All of this came to mind recently due to a couple of particularly wonderful team experiences involving students. The first was with my terrific team of grad student assistants who support ECM programming and keep me from losing my mind. They keep the social media flowing, engage their fellow students, execute events, and help develop extra-curricular content for their peers. They are a talented group, and they also make me laugh on a regular basis (a quality I’m convinced is essential for a good team). This week we launch a new ECM webpage, which includes vastly enhanced content and, for our students, access to a dynamic online portal where they can find gigs, see job postings, and access a whole range of information and resources pertaining to their professional development. (You can view it here) This project would have been utterly impossible had it not been for the ECM team, and not just in terms of needing the extra hands; the ideas and creative problem-solving that went into the process were essential to the final product. Until I had them, this was only a dream. Now it’s a reality – and one that’s far better than I could have ever conceived of on my own. Go Team!



The second example took place last Thursday. (You may recall that my last Field Notes entry

focused on a presenting classroom exercise I use in my “Entrepreneurial Artist” class to my colleagues at the United States Association of Small Business & Entrepreneurship; Thursday’s class involved that exercise, an ideation game called “Cognitive Combination.”) The class divided into groups of three or four, they each picked a random noun of their own choosing, and then they drew a slip of paper with a second word from a bag. The challenge: create a product or service based on combining those two words. They have 20 minutes.

At first everyone is flummoxed. The words they picked are unrelated! How could they possibly go together? They hardly make sense! But then I encourage them to remember the reading they prepared before class (if you’re interested, check out Thomas Ward’s fantastic article, “Cognition, Creativity, and Entrepreneurship,” Journal of Business Venturing, v. 19, 2004; I can send you a PDF). Ward talks about looking beyond the literal meaning of the words and considering the attributes and associations we have with them. What properties do they exhibit? What emergent properties are revealed when we start to make these novel combinations?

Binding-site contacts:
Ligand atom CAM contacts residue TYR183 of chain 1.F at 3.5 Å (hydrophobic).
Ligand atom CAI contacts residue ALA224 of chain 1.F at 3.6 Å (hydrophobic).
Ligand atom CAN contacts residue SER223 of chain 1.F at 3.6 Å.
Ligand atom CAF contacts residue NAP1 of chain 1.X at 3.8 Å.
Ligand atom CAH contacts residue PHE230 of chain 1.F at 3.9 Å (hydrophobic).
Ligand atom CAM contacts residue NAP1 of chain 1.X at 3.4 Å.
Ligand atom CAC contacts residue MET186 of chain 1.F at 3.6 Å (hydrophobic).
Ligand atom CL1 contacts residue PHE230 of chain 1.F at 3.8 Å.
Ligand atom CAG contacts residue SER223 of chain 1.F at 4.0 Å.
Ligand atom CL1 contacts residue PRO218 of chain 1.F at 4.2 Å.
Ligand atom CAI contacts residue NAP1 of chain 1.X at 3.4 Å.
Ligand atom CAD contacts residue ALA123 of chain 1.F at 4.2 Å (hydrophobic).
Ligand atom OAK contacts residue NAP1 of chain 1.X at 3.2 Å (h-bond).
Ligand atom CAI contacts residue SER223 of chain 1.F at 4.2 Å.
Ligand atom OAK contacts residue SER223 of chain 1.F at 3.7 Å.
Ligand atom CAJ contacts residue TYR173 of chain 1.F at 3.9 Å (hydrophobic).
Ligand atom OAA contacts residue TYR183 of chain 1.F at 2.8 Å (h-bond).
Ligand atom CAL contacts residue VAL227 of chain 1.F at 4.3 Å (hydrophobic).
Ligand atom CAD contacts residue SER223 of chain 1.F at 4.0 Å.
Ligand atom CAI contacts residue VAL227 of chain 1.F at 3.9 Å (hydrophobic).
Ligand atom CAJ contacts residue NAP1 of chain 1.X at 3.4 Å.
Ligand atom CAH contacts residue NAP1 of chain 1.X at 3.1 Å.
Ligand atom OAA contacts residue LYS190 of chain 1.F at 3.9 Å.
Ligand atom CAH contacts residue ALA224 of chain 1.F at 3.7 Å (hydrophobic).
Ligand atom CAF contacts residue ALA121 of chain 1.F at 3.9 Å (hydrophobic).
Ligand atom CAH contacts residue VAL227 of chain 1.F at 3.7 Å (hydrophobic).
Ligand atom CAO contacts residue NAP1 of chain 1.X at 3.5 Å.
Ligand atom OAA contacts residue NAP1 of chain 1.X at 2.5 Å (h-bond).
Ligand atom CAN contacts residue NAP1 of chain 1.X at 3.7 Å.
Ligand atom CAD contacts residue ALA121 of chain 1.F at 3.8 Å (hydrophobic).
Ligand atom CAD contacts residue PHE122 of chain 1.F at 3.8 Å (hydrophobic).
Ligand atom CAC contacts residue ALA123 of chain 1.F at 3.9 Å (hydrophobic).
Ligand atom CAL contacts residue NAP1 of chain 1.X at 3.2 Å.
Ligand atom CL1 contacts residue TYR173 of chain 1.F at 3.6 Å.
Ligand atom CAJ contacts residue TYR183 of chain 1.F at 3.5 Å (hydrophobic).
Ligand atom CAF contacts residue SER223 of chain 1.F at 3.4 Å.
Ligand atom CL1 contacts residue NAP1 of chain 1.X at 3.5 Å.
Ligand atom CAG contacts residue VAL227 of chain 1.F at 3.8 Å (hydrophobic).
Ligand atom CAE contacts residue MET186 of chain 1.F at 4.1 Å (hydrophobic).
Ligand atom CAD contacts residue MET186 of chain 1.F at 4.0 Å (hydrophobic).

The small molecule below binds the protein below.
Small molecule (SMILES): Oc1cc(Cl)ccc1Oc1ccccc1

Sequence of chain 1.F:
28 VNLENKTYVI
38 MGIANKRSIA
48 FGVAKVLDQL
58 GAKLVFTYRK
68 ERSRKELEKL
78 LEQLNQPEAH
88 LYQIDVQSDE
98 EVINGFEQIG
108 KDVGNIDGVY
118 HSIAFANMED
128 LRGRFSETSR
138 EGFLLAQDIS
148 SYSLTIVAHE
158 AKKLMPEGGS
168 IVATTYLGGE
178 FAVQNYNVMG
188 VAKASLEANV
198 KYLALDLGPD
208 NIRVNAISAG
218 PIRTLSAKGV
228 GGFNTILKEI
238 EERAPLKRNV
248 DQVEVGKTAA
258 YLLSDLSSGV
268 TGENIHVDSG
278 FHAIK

Soon the room is abuzz with conversation. Ideas are flowing left and right, some good, others weak. The occasional “Ooo! Ooo! Wait, I’ve got it!!” is a delightful punctuation. I float around the room, mostly eavesdropping but occasionally offering guidance, observing the incredible creative energy of these young minds. And in the end, there were some wonderfully creative results! An all-inclusive “personal security system,” a sensory-deprivation suit for air travel, a “starter kit” for those interested in exploring crypto-currency. Whether the ideas are actually viable is not really the point; rather, it’s about helping students exercise creative problem-solving in ways they haven’t previously experienced – and to have a positive team experience that proves that multiple heads are almost always better than one.

As we adjourned I couldn’t help noticing that every single student had a broad smile on their face as they left the room. They’d learned, and they’d had fun. And for a little while, anyway, they took that energy with them out into the world.

And I thought to myself, “This is my favorite class of the year.”